Many of us understand the importance of mentorship in the life of a Christian. Perhaps you were discipled by a wonderful older woman, and now you want to fill that role for someone else. Or maybe you knew the struggle of trying to figure it out on our own and longed for an older woman in your life. Or maybe you’ve simply begun plucking out grey hairs (even us 20-somethings) and are starting to think that it’s time to be the older woman for someone younger.
We know the call of Titus 2—to teach the younger women “to love their husbands and children, to be self-controlled, pure, working at home, kind, and submissive to their own husbands, that the word of God may not be reviled” (vv. 3-5 ESV). But how do we do that? How do we do this in a caring way? How do we become mentors like the ones who have discipled us? How do we become older women to whom the younger women can go?
She Is Rooted in the Word
If we believe the Bible is inspired by God, “profitable for teaching, for reproof, for correction, and for training in righteousness” so that we may be “equipped for every good work” (2 Timothy 3:16-17 ESV), then we need to first be rooted in it. We can’t teach what we don’t know, and so we need to begin by rooting ourselves in the Word so that we can teach and show the younger women to do the same.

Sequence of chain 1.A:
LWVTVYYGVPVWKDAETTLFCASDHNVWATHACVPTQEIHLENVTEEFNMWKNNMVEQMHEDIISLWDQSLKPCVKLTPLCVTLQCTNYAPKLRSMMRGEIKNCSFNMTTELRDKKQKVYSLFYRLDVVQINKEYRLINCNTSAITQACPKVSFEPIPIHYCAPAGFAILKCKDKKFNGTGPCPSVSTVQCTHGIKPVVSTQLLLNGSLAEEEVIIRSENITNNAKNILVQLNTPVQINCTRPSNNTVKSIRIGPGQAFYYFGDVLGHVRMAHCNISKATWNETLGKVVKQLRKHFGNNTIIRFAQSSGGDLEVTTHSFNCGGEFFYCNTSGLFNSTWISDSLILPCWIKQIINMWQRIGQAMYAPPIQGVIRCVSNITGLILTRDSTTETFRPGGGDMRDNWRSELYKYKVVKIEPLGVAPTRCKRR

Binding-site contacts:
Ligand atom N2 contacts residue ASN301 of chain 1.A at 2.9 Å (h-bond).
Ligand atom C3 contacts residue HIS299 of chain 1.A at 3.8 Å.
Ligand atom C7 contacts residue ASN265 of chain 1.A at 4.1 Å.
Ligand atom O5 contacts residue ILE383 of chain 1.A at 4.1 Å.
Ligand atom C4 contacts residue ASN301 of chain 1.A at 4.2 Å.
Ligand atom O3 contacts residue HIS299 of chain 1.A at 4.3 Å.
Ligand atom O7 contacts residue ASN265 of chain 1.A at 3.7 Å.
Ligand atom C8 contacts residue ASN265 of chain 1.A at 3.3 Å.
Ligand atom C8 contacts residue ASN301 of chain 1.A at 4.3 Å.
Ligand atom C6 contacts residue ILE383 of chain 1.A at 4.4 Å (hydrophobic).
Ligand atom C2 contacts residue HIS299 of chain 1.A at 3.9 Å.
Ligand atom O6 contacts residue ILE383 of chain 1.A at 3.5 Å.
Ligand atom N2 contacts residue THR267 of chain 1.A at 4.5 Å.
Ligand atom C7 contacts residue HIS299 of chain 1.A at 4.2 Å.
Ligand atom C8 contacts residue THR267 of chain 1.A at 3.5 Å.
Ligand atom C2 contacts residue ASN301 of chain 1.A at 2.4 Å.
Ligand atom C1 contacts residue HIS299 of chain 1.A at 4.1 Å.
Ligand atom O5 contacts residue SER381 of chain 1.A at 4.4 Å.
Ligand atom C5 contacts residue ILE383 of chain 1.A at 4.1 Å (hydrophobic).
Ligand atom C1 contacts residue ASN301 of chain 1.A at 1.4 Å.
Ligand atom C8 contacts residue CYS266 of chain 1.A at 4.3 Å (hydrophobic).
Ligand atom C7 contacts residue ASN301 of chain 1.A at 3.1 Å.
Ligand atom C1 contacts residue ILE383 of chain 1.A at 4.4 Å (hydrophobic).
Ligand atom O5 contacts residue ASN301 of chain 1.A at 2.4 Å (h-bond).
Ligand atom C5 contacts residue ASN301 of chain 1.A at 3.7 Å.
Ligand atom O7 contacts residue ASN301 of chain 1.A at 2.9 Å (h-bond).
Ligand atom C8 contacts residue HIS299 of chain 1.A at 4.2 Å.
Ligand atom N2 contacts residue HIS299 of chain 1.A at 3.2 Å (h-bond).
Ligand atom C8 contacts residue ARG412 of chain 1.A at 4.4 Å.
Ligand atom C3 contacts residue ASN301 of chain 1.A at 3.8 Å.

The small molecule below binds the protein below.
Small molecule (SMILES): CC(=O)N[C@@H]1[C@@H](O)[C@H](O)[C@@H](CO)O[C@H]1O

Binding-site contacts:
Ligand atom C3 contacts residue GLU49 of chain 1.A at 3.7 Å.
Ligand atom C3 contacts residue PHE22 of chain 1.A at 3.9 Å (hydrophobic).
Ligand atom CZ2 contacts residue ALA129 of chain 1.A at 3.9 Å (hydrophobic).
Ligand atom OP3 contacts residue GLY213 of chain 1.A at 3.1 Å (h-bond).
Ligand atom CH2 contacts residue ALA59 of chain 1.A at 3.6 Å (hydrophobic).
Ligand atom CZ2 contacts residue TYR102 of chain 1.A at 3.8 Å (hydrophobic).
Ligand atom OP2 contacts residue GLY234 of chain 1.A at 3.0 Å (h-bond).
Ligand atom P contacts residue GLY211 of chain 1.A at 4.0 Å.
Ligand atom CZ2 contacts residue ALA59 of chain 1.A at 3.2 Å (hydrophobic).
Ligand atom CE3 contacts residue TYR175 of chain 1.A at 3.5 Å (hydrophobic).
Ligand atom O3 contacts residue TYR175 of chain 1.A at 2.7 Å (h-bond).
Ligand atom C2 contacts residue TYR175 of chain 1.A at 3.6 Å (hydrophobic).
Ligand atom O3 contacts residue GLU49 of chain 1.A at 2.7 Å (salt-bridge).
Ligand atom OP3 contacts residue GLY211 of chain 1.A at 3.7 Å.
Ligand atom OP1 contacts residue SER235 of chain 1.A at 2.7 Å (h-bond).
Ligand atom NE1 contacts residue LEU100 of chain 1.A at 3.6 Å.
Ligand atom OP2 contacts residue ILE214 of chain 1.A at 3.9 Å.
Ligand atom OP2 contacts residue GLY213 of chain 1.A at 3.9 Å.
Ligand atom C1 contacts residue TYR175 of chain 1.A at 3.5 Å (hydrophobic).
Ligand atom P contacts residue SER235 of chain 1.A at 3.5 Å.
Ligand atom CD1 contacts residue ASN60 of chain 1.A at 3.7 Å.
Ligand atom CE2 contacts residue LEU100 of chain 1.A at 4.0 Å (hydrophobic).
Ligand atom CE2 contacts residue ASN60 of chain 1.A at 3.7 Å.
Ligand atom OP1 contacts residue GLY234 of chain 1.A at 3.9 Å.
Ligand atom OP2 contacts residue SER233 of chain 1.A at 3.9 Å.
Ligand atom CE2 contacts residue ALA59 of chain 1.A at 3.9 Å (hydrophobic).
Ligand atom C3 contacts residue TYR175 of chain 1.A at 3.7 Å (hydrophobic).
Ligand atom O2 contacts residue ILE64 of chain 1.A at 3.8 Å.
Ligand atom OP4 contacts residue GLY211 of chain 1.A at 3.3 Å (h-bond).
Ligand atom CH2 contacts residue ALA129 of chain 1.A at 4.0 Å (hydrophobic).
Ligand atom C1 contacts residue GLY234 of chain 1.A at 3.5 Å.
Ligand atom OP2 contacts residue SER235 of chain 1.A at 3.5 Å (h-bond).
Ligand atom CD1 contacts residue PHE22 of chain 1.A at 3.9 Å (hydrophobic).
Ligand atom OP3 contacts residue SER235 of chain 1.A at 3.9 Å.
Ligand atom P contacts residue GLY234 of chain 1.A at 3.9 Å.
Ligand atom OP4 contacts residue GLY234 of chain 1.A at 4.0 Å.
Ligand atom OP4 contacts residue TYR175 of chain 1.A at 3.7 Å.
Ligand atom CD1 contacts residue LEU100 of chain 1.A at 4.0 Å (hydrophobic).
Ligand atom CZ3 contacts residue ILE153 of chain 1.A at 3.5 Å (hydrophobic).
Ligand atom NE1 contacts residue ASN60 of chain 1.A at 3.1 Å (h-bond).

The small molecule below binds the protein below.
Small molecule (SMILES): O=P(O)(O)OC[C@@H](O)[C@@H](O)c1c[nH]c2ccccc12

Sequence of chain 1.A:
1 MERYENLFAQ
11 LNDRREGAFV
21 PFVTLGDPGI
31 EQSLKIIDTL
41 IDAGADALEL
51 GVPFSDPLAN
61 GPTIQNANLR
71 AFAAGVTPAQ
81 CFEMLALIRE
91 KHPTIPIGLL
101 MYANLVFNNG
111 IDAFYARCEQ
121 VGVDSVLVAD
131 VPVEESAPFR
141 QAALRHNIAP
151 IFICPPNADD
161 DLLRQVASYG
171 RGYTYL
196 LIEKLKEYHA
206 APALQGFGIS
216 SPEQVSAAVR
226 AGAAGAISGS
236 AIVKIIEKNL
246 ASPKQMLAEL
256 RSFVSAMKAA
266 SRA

She Listens Well
When a young woman comes to us for counsel, we can be quick to throw our Bible verses and Christian adages at her—we want to solve all her problems immediately and lift her countenance. But Proverbs 18 says that only a foolish person answers before listening (vv. 2, 13). James also admonishes believers to be quick to listen and slow to speak when handling the Word of God (1:19).
Counseling, especially in the beginning, is more about listening and asking questions than it is about giving answers. We need to hear them in order to build a strong relationship. We need to pay attention and ask many questions so that we are informed to give those life-giving answers. We need to slow down our tongues, sit with our younger women, and listen well.
She Is Trustworthy
We all want to be trustworthy. Not many people set out to be gossips. But then we get that itch—it’s such a good story, she wouldn’t mind one or two others knowing. Friend, you must be trustworthy. There are select situations that call for a breech in confidentiality, and there’s wisdom and common sense to discern those. Gossip is a sin, something altogether different.
If you have the reputation of telling all the best secrets in your church, the young women won’t be flocking to you for counsel—and they shouldn’t, because you’re in unrepentant sin. Who wants to open up and reveal their true heart when there’s valid fear of being exposed? Proverbs 16:28 reminds us that gossip separates even close friends, and the same applies to the mentor relationships.
She Is Vulnerable